Mickey's Mouse, 1929 Ford Pickup, Fuel Curve

Mickey’s Mouse – 1929 Model A Pickup comes Full Circle

Mickey’s Mouse, a 1929 Model A Pickup was Mickey Himsl’s high school hot rod statement. Finished during his senior year (1962) at Concord High School, it was metallic green with custom striping by his famous brother Art, raked just right with a padded top, flathead power and thin white stripe tires on Chrome Reverse wheels. He took the ugly out of these cute little pickups nicknamed “phone booths” due to their sky-reaching cabs. It was an iconic east Bay Area hot rod.

Mickey Himsl's 1929 Model A Pickup, Fuel Curve

That shiny chrome instrument on the dash was not used to measure RPM or any other vital signs. It was actually a wind-up clock. Mickey’s high school sweetheart Joy (who eventually became his wife of 30-plus years) had a strict father who demanded she be home at a certain hour. Mickey’s simple approach saved him several tongue lashings.

Originally, the truck was a hand-me-down from his brother Art who became a familiar name in custom car circles for his elaborate paint jobs and pin striping. Mickey was 15 at the time he started to hot rod the pickup and even pulled a ’59 AV8 along with a ’39 Ford transmission out of a junkyard for a mere $15!Mickey Himsl's 1929 Model A Pickup, Fuel CurveMickey Himsl's 1929 Model A Pickup, Fuel Curve

After high school Mickey sold the truck to begin working on another project – a ’26 T he would eventually build into the “Moonshiner” – a 1963 Rod & Custom cover car. Another east bay acquaintance ended up with Mickey’s Mouse and before moving to Reno the guy asked Mickey if he wanted his truck back “For Free!” Mickey didn’t have room to house the ‘Mouse so it disappeared into the abyss.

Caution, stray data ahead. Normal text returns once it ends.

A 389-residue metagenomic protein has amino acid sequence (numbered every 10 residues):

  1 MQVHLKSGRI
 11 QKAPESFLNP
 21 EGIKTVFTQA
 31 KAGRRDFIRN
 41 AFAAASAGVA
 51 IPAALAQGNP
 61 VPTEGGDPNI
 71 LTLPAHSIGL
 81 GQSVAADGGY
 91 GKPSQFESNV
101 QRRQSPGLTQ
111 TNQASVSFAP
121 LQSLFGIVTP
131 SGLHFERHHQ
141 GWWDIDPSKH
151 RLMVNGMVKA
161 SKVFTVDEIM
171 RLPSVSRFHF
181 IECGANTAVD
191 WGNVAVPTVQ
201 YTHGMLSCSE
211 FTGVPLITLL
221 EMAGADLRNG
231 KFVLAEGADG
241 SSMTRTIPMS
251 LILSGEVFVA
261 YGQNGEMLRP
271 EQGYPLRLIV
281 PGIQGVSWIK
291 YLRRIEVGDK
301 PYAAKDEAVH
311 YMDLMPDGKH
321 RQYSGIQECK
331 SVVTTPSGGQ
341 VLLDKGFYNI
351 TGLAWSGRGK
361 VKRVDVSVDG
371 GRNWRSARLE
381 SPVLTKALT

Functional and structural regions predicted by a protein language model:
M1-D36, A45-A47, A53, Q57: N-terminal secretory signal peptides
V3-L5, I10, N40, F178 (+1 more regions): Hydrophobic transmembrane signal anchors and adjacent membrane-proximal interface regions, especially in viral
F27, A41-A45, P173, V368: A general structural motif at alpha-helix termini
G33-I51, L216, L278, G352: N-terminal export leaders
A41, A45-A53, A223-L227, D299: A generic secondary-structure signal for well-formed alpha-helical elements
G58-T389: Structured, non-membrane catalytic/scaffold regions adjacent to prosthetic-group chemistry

1929 Model A Pickup, Fuel Curve

Here’s where some magic happened. Mickey and Art have been fixtures in Bay Area hot rodding for nearly six-decades and one of their favorite events is the Goodguys West Coast Nationals in Pleasanton each August. At the 2009 show, Mickey took a walk about the swap meet and as he was walking the cars-for-sale corral, he spotted a ’29 Phone Booth. Low and behold, it was the original Mickey’s Mouse still green with the original pin striping intact. All of the body panels were there except for the front fenders. Mickey swooped it up for $1,500. The ‘Mouse was about to scurry back to life.

Mickey Himsl's 1929 Model A Pickup, Fuel Curve

Enter Brandon Flanner, grandson of Concord hot rod legend Bob Flaner. Flaner was making a name for himself in vintage hot rod recreation through his shop East Bay Speed & Custom and was just the man to recreate Mickey’s Mouse to full 60s show glory. Known for his paintwork, Flaner got a chance to team with a childhood hero, Art Himsl on the new coats of metallic green. Art handled the pinstriping just as he had 53 years earlier.

Mickey Himsl's 1929 Model A Pickup, Fuel Curve

Next was the chassis which was an original ’29 frame smoothed and modified by Flaner and his team. They installed a ’40 Ford banjo rearend painted white with green striping while a So-Cal Speed Shop 4” dropped I-beam axle, a chromed and reversed Model A spring, split wishbones and chromed Pro Shocks shore up the front. The steel wheels are 1950 Ford and the chrome centers are ’50 Mercury for that perfect vintage feel.


Mickey Himsl's 1929 Model A Pickup, Fuel CurveUnder the striped and louvered hood is a fully dressed ’48 Ford 59AB flathead painted and polished to perfection while inside the cab is seashell white Naugahyde upholstery. About that chromed wind up clock? Mickey had it stashed away in a sock drawer for over 50 years so naturally it took its rightful place atop the dash.

The entire rebuild was a six-month process with the 2016 Grand National Roadster Show in Pomona the deadline. The GNRS was Northern California’s premier rod show and was held in Oakland from 1950-2004 before moving to Fairplex in Pomona, CA. Mickey’s connection to the show ran all the way back to his childhood so it was a natural place for the rebirth of the ‘Mouse.1929 Model A Pickup, Fuel Curve

The team got it together just in the nick of time and headed 400 miles south to show the world one of the Bay Area’s most prized hot rod heirlooms. It was a huge hit as you might imagine.

Mickey still drives the truck and has had it to Pleasanton for Goodguys events. He and Flaner nailed the resto in every way imaginable. Yes, it’s much safer and way better than the original but looks like it drove right out of the 60s.Mickey Himsl's 1929 Model A Pickup, Fuel Curve1929 Model A Pickup, Fuel Curve

Reborn and righteous, Mickey’s Mouse once again has a starring role.

Photography courtesy of The Rodder’s Journal and Himsl archives
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